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I am testing my WPF application connecting to Azure Blob Storage to download a bunch of images using TPL (tasks). It is expected that in Live environment, there will be highly transient connection to the internet at deployed locations.

I have set Retry Policy and time-out in BlobRequestOptions as below:

//Note the values here are for test purposes only
//CloudRetryPolicy is a custom method returning adequate Retry Policy
// i.e. retry 3 times, wait 2 seconds between retries
blobClient.RetryPolicy = CloudRetryPolicy(3, new TimeSpan(0, 0, 2));

BlobRequestOptions bro = new BlobRequestOptions() { Timeout = TimeSpan.FromSeconds(20) };
blob.DownloadToFile(LocalPath, bro);

The above statements are in a background task that work as expected and I have appropriate exception handling in background task and the continuation task.

In order to test exception handling and my recovery code, I am simulating internet disconnection by pulling out the network cable. I have hooked up a method to System.Net.NetworkChange.NetworkAvailabilityChanged event on UI thread and I can detect connection/disconnection as expected and update UI accordingly.

My problem is: If I pull the network cable while a file is being downloaded (via blob.DownloadToFile), the background thread just hangs. It does not timeout, does not crash, does not throw exception, nothing!!! As I write, I have been waiting ~30 mins and no response/processing has happened in relation to background task.

If I pull the network cable, before download starts, execution is as expected. i.e. I can see retries happening, exceptions raised and passed ahead and so on.

Has anyone experienced similar behaviour? Any tips/suggestions to overcome this behaviour/problem?

By the way, I am aware that I can cancel the download task on detection of network connectivity loss, but I do not want to do this as network connectivity can get restored within the time-out duration and the download process can continue from where it was interrupted. I have tested this auto resumption and works nicely.

Below is a rough indication of my code structure (not syntactically correct, just a flow indication)

  declare background_task
  attach continuewith_task to background task
  start background task

    ... connection setup ... 
    blob.DownloadToFile(LocalPath, bro);
  catch(exception ex)
     ... exception handling ....
     // in case of connectivity loss while download is in progress
     // this block is not getting executed
     // debugger just sits idle without a current statement

  check if antecedent task is faulted
     ... do recovery work ...
     // this is working as expected if connectivity is lost
     // before download starts
     // this task does not get called if connectivity is lost
     // while file transfer is taking place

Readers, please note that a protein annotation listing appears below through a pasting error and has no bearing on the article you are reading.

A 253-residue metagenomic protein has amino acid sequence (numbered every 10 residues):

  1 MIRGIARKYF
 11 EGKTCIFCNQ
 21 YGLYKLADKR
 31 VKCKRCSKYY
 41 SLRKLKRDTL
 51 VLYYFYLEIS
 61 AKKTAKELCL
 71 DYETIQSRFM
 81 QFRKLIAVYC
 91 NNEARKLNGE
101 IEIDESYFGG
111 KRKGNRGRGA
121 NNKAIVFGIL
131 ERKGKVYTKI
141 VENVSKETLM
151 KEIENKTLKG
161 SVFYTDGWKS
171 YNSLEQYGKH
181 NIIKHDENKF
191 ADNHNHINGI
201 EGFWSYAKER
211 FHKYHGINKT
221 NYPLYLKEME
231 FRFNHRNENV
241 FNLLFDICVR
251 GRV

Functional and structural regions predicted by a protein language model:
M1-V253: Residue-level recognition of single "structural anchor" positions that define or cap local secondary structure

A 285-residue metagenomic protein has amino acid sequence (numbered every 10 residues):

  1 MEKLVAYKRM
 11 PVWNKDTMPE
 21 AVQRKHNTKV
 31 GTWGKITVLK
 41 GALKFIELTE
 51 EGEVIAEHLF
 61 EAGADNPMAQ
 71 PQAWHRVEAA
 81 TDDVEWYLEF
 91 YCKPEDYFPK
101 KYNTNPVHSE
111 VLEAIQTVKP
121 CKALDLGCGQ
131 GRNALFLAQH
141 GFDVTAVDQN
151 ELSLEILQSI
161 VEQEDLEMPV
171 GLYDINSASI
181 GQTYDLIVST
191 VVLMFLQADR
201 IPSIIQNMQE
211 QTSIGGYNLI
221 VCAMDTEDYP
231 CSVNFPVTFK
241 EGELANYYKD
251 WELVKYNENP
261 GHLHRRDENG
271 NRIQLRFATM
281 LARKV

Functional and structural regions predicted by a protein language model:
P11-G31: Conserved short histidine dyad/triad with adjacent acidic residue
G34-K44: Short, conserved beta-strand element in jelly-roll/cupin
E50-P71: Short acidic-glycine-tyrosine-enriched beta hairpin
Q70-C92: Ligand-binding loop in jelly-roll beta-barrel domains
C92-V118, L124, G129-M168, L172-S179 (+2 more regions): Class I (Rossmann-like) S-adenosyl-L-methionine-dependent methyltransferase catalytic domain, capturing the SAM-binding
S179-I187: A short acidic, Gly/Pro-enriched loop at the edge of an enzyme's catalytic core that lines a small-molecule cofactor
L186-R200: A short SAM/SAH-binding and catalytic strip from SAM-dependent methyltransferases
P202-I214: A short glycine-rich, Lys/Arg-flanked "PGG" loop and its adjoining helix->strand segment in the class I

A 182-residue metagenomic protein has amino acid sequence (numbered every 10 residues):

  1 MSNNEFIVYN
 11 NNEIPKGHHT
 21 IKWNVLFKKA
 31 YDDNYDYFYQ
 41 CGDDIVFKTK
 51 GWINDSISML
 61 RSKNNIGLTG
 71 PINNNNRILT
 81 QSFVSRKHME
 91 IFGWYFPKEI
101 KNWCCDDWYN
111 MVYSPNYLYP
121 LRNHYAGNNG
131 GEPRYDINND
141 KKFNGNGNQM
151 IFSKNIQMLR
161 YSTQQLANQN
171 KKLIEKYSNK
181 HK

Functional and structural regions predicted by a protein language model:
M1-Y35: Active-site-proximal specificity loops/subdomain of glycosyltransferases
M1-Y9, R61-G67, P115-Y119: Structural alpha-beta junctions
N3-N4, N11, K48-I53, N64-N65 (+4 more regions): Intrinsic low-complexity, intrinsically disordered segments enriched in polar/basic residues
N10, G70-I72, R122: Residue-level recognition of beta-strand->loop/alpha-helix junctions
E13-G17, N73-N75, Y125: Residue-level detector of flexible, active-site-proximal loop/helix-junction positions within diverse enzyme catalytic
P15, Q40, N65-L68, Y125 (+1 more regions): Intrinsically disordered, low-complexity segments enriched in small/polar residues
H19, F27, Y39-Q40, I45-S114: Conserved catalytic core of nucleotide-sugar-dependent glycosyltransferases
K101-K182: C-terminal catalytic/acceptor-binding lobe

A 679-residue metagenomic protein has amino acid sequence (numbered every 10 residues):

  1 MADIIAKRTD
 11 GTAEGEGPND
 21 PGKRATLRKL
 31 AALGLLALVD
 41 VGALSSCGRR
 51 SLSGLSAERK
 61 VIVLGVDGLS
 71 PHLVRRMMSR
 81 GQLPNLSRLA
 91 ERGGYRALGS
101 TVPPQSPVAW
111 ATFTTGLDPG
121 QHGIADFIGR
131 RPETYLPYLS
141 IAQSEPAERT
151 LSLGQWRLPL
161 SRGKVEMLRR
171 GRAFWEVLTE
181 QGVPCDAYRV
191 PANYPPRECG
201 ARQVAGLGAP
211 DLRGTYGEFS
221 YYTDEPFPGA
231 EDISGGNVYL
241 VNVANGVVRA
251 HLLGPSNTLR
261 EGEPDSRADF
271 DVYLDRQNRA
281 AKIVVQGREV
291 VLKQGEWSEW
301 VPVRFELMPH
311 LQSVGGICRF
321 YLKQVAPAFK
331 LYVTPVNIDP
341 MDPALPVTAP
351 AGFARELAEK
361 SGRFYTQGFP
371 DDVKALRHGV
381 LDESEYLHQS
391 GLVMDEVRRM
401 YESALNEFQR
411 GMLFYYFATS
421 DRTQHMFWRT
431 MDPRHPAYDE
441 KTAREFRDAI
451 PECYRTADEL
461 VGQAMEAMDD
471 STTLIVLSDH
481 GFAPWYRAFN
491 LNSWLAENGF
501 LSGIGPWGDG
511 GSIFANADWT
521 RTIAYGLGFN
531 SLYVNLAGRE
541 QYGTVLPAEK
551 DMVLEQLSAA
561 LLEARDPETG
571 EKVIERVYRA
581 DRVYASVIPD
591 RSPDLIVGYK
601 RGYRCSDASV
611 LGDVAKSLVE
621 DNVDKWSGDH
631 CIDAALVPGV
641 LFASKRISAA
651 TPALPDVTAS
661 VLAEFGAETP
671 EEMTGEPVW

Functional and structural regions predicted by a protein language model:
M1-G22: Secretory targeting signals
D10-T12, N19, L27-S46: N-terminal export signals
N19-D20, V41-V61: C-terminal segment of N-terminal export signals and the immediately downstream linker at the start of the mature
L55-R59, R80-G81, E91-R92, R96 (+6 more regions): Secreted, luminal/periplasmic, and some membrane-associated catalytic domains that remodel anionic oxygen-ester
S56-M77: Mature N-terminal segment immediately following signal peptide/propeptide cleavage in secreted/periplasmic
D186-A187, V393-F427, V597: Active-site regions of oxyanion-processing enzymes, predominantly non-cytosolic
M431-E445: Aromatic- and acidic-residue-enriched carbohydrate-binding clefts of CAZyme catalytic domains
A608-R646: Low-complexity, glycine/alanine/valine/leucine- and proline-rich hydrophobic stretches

.. further processing ...
share|improve this question
up vote 1 down vote accepted

Your problem is mainly caused because Azure storage client libraries uses file streaming classes underneath and that why the API hang is not directly related with Windows Azure Blob client library. Calling file streaming API directly over network you can see the exact same behavior when network cable is suddenly removed, however removing network gracefully will return different behavior.

If you search on internet you will find streaming classes does not detect the network loss and that's why in your code you can check the network disconnect event and then stop the background streaming thread.

share|improve this answer
Thanks for your help @AvkashChauhan. I do not understand when you say 'removing network gracefully'. How can I test such an event? – Snehal Tiwari Oct 10 '12 at 10:20
What I am considering to implement is: starting another background task on network disconnection detection and cancel the download task after waiting X amount of time (which is a shade more than my server timeout), only if connection has not been restored. – Snehal Tiwari Oct 10 '12 at 10:30

Avkash is correct I believe. Also, to be clear, you will basically never see that network removed error so not a lot of point in testing for it. You will see a ton of connection rejected, conflicts, missing resources, read-only accounts, throttles, access denied, even DNS resolution failures depending on how you are handling storage accounts. You should test for those.

That being said, I would suggest you do not use the RetryPolicy at all with blob or table storage. For most of the errors you will actually encounter, they are not retryable to begin with (e.g. 404, 409, 403, etc.). When you have a retry policy in place, it will by default actually try it 4 more times over the next 2 minutes. There is no point in retrying bad credentials for instance.

You are far better off to simply handle the error and retry selectively yourself (timeouts and throttle are about the only thing that make sense here).

share|improve this answer
Thanks for your tips @dunnry. The application will be used on laptops while on the move, connected to internet via a 3G dongle (from mobile operators) or wifi on the smart phone. It is expected while on the move, the signal strength will fluctuate and often result into connection loss. I am trying to simulate such a connection loss by pulling the network cable. As for your tips about retryable errors, I have already considered and handled those in my custome Retry Policy method. – Snehal Tiwari Oct 10 '12 at 10:27

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